A long time ago in a world far, faraway…
There stood a lonely tower on the edge of a deep and mysterious cliff. The lower part of the tower hanging dangerously over the edge. It looked like the construction was merely held together with some ancient magic… We can only guess who or what was living in this tower… What we do know is that the unique inhabitants did their job with bitter pride. They are the defenders of wisdom, the watchers in the dark, the protectors of written words. And if the old stories are true… then sometimes, in the darkest hour, you can still see some lights flickering in the small windows… and you’ll feel the watchers watching you.
I wanted something to enhance my fantasy bookshelf. A building that could come straight out of one of the stories. But I wanted to give it a meaning, a purpose. So, I came up with the idea of a tower that watches out for trouble on the horizon.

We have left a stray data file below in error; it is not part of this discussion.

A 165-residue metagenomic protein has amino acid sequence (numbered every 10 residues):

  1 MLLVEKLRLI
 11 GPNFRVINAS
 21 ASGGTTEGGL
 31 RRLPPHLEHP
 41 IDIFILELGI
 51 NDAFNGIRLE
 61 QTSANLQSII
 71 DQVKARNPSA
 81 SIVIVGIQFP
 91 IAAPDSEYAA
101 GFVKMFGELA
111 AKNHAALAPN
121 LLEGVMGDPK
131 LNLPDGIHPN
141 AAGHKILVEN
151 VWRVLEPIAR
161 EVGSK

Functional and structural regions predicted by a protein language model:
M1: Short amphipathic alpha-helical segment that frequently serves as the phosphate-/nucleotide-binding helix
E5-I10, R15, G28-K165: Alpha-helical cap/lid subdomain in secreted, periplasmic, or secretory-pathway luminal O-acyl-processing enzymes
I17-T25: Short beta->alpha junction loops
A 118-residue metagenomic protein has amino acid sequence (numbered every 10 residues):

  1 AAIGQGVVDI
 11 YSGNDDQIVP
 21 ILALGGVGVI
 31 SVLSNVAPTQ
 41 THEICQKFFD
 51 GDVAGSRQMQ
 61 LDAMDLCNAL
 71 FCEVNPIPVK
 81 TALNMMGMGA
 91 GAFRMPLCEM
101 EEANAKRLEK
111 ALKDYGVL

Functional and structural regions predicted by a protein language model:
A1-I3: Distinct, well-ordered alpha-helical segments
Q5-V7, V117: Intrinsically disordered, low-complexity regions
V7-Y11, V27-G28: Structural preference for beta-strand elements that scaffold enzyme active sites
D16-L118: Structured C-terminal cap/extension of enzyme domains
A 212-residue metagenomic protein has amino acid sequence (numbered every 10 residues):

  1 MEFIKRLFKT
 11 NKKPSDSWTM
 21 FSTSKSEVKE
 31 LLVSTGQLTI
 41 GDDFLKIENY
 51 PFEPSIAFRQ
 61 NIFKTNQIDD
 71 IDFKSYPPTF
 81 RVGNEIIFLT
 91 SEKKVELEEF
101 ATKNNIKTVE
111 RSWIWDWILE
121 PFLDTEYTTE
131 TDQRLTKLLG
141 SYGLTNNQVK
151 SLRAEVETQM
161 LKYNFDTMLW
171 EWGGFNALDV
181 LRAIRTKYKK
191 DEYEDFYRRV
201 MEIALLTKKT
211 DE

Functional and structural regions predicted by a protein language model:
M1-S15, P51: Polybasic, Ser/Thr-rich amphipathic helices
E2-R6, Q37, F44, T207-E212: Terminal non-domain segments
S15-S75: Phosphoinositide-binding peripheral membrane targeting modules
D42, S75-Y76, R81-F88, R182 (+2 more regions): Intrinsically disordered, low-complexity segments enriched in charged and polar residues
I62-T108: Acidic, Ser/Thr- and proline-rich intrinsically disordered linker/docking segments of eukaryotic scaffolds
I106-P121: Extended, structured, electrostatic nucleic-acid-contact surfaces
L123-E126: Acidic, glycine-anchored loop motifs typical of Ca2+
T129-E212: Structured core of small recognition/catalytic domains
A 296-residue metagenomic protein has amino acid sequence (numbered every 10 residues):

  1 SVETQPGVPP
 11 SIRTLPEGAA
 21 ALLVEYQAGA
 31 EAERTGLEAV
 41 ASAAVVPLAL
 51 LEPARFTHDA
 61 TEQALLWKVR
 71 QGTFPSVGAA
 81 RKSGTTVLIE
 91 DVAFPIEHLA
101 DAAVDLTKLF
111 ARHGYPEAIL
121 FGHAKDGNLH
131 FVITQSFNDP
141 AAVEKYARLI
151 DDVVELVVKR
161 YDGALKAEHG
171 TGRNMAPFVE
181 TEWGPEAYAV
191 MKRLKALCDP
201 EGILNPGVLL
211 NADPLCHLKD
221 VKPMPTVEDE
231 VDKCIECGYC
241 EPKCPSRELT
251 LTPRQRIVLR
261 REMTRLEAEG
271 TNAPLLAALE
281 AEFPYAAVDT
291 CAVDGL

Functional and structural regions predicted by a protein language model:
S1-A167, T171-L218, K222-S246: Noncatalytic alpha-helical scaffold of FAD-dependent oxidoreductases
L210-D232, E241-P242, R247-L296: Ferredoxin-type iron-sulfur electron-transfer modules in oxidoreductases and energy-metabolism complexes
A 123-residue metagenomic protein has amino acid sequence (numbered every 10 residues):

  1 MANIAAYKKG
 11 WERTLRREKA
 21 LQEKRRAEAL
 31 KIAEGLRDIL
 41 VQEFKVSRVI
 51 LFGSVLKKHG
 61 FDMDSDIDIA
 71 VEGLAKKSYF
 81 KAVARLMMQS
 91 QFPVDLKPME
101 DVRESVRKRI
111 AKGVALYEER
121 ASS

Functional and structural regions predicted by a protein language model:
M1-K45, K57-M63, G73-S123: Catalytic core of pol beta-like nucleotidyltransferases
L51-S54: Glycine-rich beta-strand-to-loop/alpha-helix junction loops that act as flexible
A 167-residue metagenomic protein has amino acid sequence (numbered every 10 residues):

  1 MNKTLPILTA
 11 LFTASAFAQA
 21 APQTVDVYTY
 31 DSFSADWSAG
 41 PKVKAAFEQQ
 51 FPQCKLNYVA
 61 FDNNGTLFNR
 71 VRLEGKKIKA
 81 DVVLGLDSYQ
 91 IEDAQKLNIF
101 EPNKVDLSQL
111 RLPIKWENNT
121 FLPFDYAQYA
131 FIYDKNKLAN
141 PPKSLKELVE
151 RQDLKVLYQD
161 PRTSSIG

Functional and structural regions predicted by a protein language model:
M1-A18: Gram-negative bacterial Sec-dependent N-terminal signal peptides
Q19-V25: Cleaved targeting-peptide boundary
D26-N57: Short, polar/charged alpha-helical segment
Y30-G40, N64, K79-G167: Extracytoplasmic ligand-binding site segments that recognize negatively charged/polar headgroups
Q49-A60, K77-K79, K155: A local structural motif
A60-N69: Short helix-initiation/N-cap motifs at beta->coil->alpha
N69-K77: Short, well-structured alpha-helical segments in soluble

I made this watchtower on the friendly to use Townsmith website. First, I sketched out my idea on paper and then I used the Townbuilder tool and started building from the lowest floor up. I placed some pegs on the parts for easy positioning after printing. Then, with just a simple click, you’ll get the stl-files you need.
I printed the floors separately on my Prusa MK2,5 in a light gray PLA from Colorfabb. I did not need any supports which was super cool! I only had to print the lower part of the small towers separately and glued it in place.
Next up was electronics, I “borrowed” a small Christmas light cord from my girlfriend and with a little bit of tweaking I could fit it in the tower. With the staircase holes in the different floors of the building it was easy to place the lights as I wanted them.
I glued most of the hanging floors together but next time I might use some strong magnets. Then I panted the tower with a base coating and finalised it with a wash for shading and I painted some vines, moss and some grime to give it a more weathered look and feel.
I really enjoyed the process from start to finish and will definitely use Townsmith for future projects. I’m looking forward to the updates with new exciting parts to make my D&D campaigns a lot more impressive!